Human pheromones and the visual appeal of other people (Part one)

Groundbreaking discovery of mutation causing genetic disorder in humans

Excerpt: “The findings also provide a framework for understanding fascinating evolutionary questions, such as why humans of different ethnicities have distinct facial features and how these are embedded in our genome. IRX genes have been repeatedly co-opted during evolution, and small variation in their activity could underlie fine alterations in the way we look…”

My comments:

This “Nature Genetics” paper (subscription required) details the complex stochiometry (i.e., ‘chemistry’) of intracellular signaling and stochastic gene expression. A link from one nutrient chemical (folate) to genetically predisposed gonadal and craniofacial effects brings to bear the interdisciplinary approach that is required to link epigenetic effects, nutrient chemicals, pheromones, intracellular signaling, gene expression, and transgenerational epigenetic inheritance to reproduction (or not) associated with the visual perception of physical (e.g., facial)features.

Evolutionary theorists and sexuality researchers may want to reconsider how much they know about the genetically predisposed nutrient-dependent visual appeal of human facial characteristics and try to explain how a random mutation or anything except nutrient chemicals could cause adaptive evolution that is manifested in the physical features and pheromones of species from microbes to man. Faces and brains do not seem to be required for adaptive evolution. Nutrient chemical and pheromones are required.

The basic principles of biology and levels of biological organization continue to show that the visual appeal of conspecifics in species with eyes and brains is a conditioned response to olfactory / pheromonal input. The same basic principles of biology and levels of biological organization are unquestionably responsible for the visual appeal of food  in species with eyes and brains. Is there another model for that?

If not, human pheromones must be responsible for the visual appeal of other people, as detailed in: Human pheromones and food odors: epigenetic influences on the socioaffective nature of evolved behaviors

About James V. Kohl 1307 Articles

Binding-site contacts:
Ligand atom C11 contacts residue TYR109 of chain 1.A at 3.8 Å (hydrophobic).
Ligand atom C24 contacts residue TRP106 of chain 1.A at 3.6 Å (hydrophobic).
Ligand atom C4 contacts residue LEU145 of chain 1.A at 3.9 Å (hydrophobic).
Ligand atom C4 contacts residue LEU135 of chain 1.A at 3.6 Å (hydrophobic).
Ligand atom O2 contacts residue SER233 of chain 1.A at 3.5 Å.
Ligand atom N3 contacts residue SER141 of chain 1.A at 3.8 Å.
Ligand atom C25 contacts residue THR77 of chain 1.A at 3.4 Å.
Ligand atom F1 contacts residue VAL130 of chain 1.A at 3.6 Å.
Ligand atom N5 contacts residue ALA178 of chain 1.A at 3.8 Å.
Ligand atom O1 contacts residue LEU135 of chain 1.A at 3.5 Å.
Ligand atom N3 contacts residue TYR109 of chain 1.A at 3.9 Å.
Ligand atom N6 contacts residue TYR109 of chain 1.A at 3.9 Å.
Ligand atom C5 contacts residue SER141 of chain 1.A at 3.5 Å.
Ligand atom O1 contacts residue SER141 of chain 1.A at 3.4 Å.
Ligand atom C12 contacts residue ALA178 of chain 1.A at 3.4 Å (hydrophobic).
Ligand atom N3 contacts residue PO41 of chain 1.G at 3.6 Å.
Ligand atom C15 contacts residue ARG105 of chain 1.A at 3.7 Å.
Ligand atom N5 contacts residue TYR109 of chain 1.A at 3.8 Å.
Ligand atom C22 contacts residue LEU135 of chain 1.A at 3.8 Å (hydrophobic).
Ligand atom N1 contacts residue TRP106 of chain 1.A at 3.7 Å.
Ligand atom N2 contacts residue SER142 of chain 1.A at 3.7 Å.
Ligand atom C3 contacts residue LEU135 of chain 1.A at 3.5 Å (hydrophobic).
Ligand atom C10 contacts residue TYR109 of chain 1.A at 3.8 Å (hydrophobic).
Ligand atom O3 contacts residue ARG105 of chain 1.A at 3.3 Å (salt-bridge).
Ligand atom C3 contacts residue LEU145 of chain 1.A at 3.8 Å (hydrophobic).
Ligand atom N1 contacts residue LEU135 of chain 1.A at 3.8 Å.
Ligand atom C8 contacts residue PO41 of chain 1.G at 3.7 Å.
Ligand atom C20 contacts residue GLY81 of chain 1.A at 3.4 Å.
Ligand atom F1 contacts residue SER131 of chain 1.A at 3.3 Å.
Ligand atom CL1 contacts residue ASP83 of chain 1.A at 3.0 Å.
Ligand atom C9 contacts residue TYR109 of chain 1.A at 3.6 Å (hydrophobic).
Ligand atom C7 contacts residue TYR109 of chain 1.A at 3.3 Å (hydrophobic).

James Vaughn Kohl was the first to accurately conceptualize human pheromones, and began presenting his findings to the scientific community in 1992. He continues to present to, and publish for, diverse scientific and lay audiences, while constantly monitoring the scientific presses for new information that is relevant to the development of his initial and ongoing conceptualization of human pheromones. Recently, Kohl integrated scientific evidence that pinpoints the evolved neurophysiological mechanism that links olfactory/pheromonal input to genes in hormone-secreting cells of tissue in a specific area of the brain that is primarily involved in the sensory integration of olfactory and visual input, and in the development of human sexual preferences. His award-winning 2007 article/book chapter on multisensory integration: The Mind’s Eyes: Human pheromones, neuroscience, and male sexual preferences followed an award winning 2001 publication: Human pheromones: integrating neuroendocrinology and ethology, which was coauthored by disinguished researchers from Vienna. Rarely do researchers win awards in multiple disciplines, but Kohl’s 2001 award was for neuroscience, and his 2007 “Reiss Theory” award was for social science. Kohl has worked as a medical laboratory scientist since 1974, and he has devoted more than twenty-five years to researching the relationship between the sense of smell and the development of human sexual preferences. Unlike many researchers who work with non-human subjects, medical laboratory scientists use the latest technology from many scientific disciplines to perform a variety of specialized diagnostic medical testing on people. James V. Kohl is certified with: * American Society for Clinical Pathology * American Medical Technologists James V. Kohl is a member of: * Society for Neuroscience * Society for Behavioral Neuroendocrinology * Association for Chemoreception Sciences * Society for the Scientific Study of Sexuality * International Society for Human Ethology * American Society for Clinical Laboratory Science * Mensa, the international high IQ society